The pond filled with water quickly during one week in June (we got almost 10" of rain in June last year). It is at the bottom of a sloping field. The water level fluctuates slightly, but it actually stayed pretty full even through about four weeks with very little rain last summer.

My question doesn't just apply to my site - I would like to discuss the question in general - can or how can water landscapes help rejuvenate areas with heavy, low - permeability soils. In my area, we usually get rain evenly distributed throughout the growing season. The challenge is that with low-permeability soils the top layer gets very soggy, but the water doesn't penetrate deep into the soil for long-term water storage. In a drier climate, or a climate with seasonal rainfall and heavy soils, the problems are exacerbated. Maybe there aren't very many of these locations in the world because these areas are more prone to loss of vegetation and erosion, so the fine clay and silt particles get washed away, leaving the more sandy soils that Sepp widely discusses.

Thanks for the comments!
 
R Scott
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Location: Kansas Zone 6a
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Miles Flansburg wrote:Ah, good call R Scott!

So the cure seems to be roots?



Roots that penetrate and die back, like daikon. Just planting a tree won't do it, the clay seals back around the roots--unless it is a chop and drop tree.

Or key line plowing if you can get deep enough. Even if you can't get through the clay layer, the plowing will move the issue from 4" down to 24" which is a huge deal IMO.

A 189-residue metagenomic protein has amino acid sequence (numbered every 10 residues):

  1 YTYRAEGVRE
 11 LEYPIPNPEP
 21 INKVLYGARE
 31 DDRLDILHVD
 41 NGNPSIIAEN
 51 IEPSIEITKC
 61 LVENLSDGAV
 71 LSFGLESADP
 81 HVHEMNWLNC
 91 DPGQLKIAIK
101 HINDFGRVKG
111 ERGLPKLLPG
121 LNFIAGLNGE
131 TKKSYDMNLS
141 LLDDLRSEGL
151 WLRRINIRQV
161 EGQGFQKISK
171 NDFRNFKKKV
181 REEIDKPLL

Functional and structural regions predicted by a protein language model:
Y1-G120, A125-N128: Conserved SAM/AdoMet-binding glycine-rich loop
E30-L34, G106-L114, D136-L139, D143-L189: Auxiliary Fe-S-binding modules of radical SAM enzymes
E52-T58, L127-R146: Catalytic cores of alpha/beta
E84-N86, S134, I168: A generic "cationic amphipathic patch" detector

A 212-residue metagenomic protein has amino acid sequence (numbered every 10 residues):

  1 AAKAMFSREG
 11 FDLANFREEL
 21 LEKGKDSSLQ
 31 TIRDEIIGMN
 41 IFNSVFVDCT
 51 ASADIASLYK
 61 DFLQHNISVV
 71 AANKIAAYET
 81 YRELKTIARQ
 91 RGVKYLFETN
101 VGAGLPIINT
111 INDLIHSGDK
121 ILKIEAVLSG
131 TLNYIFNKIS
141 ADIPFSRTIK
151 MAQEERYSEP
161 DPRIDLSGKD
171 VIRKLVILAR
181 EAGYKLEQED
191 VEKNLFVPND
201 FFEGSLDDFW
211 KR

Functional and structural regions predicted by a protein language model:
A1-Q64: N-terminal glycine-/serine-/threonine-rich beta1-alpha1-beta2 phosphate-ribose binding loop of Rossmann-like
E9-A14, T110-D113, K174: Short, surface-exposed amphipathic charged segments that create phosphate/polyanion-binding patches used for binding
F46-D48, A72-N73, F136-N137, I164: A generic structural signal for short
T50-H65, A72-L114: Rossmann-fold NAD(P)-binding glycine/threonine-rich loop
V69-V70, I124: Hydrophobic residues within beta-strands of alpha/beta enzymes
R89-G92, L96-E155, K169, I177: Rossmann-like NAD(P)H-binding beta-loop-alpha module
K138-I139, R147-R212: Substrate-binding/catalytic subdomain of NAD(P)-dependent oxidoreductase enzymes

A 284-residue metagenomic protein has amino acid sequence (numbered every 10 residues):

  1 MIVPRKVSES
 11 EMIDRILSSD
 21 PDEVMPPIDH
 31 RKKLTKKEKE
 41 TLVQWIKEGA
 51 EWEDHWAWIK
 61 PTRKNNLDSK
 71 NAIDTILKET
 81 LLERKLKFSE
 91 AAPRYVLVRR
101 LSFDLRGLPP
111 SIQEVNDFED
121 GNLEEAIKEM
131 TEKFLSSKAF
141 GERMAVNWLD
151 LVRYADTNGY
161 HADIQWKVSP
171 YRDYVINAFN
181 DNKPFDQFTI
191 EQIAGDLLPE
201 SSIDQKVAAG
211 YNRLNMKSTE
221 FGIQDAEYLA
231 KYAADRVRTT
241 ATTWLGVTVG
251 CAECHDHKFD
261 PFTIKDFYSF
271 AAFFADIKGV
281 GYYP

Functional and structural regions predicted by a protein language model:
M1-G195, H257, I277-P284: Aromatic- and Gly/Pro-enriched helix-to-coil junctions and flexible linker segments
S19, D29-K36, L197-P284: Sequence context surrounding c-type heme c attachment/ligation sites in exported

My current property has this blessing/curse. I learned to deal with it and am starting to learn how to take advantage of it.

 
Posts: 40
Location: Málaga, Spain
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We have something similar here. Except, that we are very close to bedrock. So we have two almost impermeable layers on top of each other. That's it, no other "soil".
I have been giving it some thought and I have come to the conclusion, that the only real strategy is to build soil on top. And yes, tap roots help.
This fall (if we have the time) we are going to try some different techniques, to see which one works best on our land. Managed grazing, massive mulching, green mulching and combinations of these.
Any other suggestions are welcome.
 
Karen Walk
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Marcus - there is no "except" I have the same thing - bedrock anywhere from on the surface to maybe 10' deep.

Any thoughts on water landscapes? Can and how can water landscapes help in regions with very heavy soils?
 
R Scott
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I also have bedrock from zero to 10 feet. One thing I realized is the bedrock contour is DIFFERENT than the surface contour. Once you get an idea of where it goes, you can sometimes use that to push water uphill to feed the trees.
 
Marcus Hoff
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What a good idea - how do you find the bedrock contours?